Around half a decade ago, I was standing in a line at my local CNA and preparing to pick up my shiny new PlayStation 4. Excitement was in the air, the thrill of then being able to own “the next-gen” on launch day was dizzying stuff and the actual hardware was sexy stuff. It’s now 2020 and even with a few revisions along the way I still have my original PS4 in all of its sexy sleek glory that is just begging to be used to put someone’s eye out.
2020 will most likely be the year that I pack my PS4 up and leave it in its box as I look towards the future, a feeling that many a consumer is experiencing right now as Sony’s current generation of console gaming begins to wind down ahead of the launch of the PlayStation 5 later this year. The latest financial quarterly results are in for the October to December spending spree period, and they make for some interesting reading overall.
The PlayStation 4 is currently on a downward trend as consumers shore up funds for the PS5, with sales having peaked in previous years compared to 2019’s still impressive results:
- The PlayStation 4 has now sold 108.9 million units as of December 31 2019
- 6.1 million consoles were shipped in 2019’s final quarter, down from last year’s 8.1 million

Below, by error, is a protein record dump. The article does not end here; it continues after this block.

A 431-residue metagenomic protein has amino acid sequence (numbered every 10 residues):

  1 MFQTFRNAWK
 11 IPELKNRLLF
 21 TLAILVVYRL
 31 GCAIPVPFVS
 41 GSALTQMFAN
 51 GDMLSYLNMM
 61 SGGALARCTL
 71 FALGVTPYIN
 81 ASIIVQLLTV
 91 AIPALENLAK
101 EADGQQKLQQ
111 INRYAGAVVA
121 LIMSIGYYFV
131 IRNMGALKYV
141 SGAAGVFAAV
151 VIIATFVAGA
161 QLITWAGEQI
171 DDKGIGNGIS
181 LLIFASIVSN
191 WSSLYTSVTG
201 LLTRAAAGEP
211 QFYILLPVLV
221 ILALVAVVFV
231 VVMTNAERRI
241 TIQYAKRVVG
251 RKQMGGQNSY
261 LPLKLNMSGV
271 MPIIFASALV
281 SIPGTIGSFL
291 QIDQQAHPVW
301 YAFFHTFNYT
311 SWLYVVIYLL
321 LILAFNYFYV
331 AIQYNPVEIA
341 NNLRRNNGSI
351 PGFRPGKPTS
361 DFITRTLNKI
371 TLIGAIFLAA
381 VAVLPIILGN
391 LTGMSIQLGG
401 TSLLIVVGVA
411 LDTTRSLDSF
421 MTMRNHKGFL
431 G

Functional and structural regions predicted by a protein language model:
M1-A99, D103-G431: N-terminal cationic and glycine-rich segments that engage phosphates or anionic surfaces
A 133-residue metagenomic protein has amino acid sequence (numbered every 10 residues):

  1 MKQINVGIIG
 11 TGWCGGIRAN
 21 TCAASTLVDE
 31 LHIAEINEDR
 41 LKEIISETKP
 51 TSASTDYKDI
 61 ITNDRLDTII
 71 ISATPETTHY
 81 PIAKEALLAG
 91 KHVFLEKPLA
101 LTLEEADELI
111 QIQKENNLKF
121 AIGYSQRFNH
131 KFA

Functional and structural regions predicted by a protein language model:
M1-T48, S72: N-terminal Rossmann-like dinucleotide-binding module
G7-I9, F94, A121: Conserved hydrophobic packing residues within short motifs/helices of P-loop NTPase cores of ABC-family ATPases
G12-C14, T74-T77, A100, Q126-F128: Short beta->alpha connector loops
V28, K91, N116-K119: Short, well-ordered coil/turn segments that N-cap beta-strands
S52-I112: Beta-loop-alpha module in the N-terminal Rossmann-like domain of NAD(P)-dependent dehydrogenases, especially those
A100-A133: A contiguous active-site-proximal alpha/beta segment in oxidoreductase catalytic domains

- 14.7 million PS4 units were shipped in 2019, which is down from 2018’s 17.7 million
- PS Plus subscribers now sit at 38.8 million, accounting for 37% of PS4 owners
- PS4 software sold during the holiday season quarter was 81.1 million sales, down from last year’s 87.2 million
- 49% of those software sales were digital downloads, up from last year’s 37%
- Total software sales in 2019 was 240 million, with 110 million being digital downloads
- That makes for 46% of total sales being digital
There’s a great selection of graphs over on ResetEra if such accounting content tickles your numerical fancy, but the gist of all this is that the PlayStation 4 era is beginning to wind down. Even with the likes of Ghost of Tsushima and The Last of Us Part II on the way, this is the twilight of the current generation of consoles. There’ll likely still be some sales to be had, but people are ready for the future.
Just for the sake of comparison, the original PlayStation had 102.49 million lifetime sales, the PlayStation 2 reigns supreme with 155 million units sold and the PlayStation 3 clocked in at 87.4 million console sales. With the numbers above, that puts the PS4 in a solid second place overall in the Sony rankings, and the fourth best-selling console of all time.
The PS4 has had a hell of a run over the last couple of years, and here’s hoping that the PS5 can surpass that benchmark.
Last Updated: February 4, 2020